- Associated Press - Sunday, April 27, 2014

LITTLE ROCK, Ark. (AP) - Seeking a part-time job that the Legislature decided to keep vacant for the remainder of the year, the three Republicans running for lieutenant governor in Arkansas say they want to use the post to advocate for major changes in the state. Those ideas range from overhauling the state’s tax code to abolishing the lieutenant governor’s office itself.

U.S. Rep. Tim Griffin and state Reps. Debra Hobbs and Andy Mayberry face each other in the May 20 GOP primary for the lieutenant governor’s office. The top two vote-getters head into a June 10 primary if no wins a majority of the vote. The winner will face Democrat John Burkhalter and Libertarian Christopher Olson in November.

The three are running for a post that’s been vacant since Feb. 1, when Republican Lt. Gov. Mark Darr stepped down over ethics violations tied to his campaign and office spending. The Legislature this year voted to give the governor authority to keep the office vacant rather than call a special election to fill it for a few months.

The lieutenant governor presides over the state Senate and casts the rare tie-breaking vote in the 35-member chamber. The duties also include serving as acting governor when the governor is out of state or unable to serve. Two lieutenant governors have been elevated to governor because of resignations over the past 22 years in Arkansas.

Griffin, 45, is a former interim U.S. attorney who served in the White House under former President George W. Bush. He was first elected to Congress in 2010. Hobbs, 58, is a former school teacher who has served in the state House since 2009. Mayberry, 43, owns a small advertising agency and has served in the state House since 2011.

Griffin holds the fundraising advantage in the race, reporting more than $309,000 in contributions since joining the race in February. Mayberry has raised $15,530. Hobbs hasn’t raised any money, but reported $34,873 in loans - $25,000 from herself and $9,873 from her now-defunct bid for governor.

Griffin joined the race for the state’s No. 2 constitutional office in February, just months after announcing that he wouldn’t seek a third term in Congress. Griffin said he saw the race as a way to remain in public service but be closer to his family.

Griffin said he wants to use the office to advocate for policies that he thinks will help Arkansas compete with other states and create jobs. He said a key part of that will be an overall reform to the state’s tax code that he plans to detail later. Griffin serves on the House Ways and Means Committee, the first Republican from Arkansas to serve on the tax-writing panel.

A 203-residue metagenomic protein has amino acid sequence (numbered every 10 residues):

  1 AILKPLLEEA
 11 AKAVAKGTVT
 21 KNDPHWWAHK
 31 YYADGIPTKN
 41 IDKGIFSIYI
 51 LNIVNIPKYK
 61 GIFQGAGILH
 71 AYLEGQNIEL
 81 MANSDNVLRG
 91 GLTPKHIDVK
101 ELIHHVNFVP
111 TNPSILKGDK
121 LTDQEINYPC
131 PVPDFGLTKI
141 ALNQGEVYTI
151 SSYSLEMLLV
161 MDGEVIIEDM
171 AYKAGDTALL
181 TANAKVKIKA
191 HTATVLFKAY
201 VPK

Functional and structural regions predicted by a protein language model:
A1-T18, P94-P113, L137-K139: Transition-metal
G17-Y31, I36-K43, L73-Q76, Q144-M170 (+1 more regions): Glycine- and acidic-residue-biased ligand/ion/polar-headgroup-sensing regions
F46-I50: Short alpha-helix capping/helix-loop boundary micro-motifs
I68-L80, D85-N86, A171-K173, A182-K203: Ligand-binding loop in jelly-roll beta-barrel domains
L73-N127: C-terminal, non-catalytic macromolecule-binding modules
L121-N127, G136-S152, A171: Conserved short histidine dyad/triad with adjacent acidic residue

Griffin said he doesn’t see his plan as competing with Republican gubernatorial hopeful Asa Hutchinson, who has proposed cutting individual income taxes by $100 million in his first year if elected. Griffin has endorsed Hutchinson’s bid for governor.

“I’m going to push everyone in the state to think big and bold about our tax structure,” Griffin said. “I understand in the short term there are proposals and that’s great, and I support Asa’s income tax policy. But I will tell you that in the longer term we’ve got to take a step back and look at our entire structure.

Griffin said he’ll also push for changes to the state’s workforce training and for a “top to bottom” review of every state agency.

Mayberry was the sponsor of legislation approved last year that banned most abortions in the state 20 weeks into a woman’s pregnancy. A central part of Mayberry’s bid is his plan to abolish the office he’s seeking. Mayberry said he’ll ask the Legislature to refer to voters a proposed constitutional amendment that would do away with the office and make the secretary of state next in the line of succession.

Mayberry’s proposal, if approved by voters, would take effect with the 2018 election and would also allow the governor to retain authority when out of state. It would also give the Senate president the authority to preside over that chamber. Mayberry said he wouldn’t seek re-election if his effort to abolish the lieutenant governor’s office fails.

“Quite honestly, it was hard to look someone in the eye with a straight face and give anything more than a weak defense of why we need the office because as a legislature we just voted in overwhelming bipartisan fashion to keep it vacant for nearly a year,” Mayberry said.

Griffin opposes Mayberry’s idea, saying voters should have a say in who will be the next governor of the state. Hobbs said she would likely vote for such a proposal if it were on the ballot, but said she doesn’t plan on advocating a similar plan if elected.

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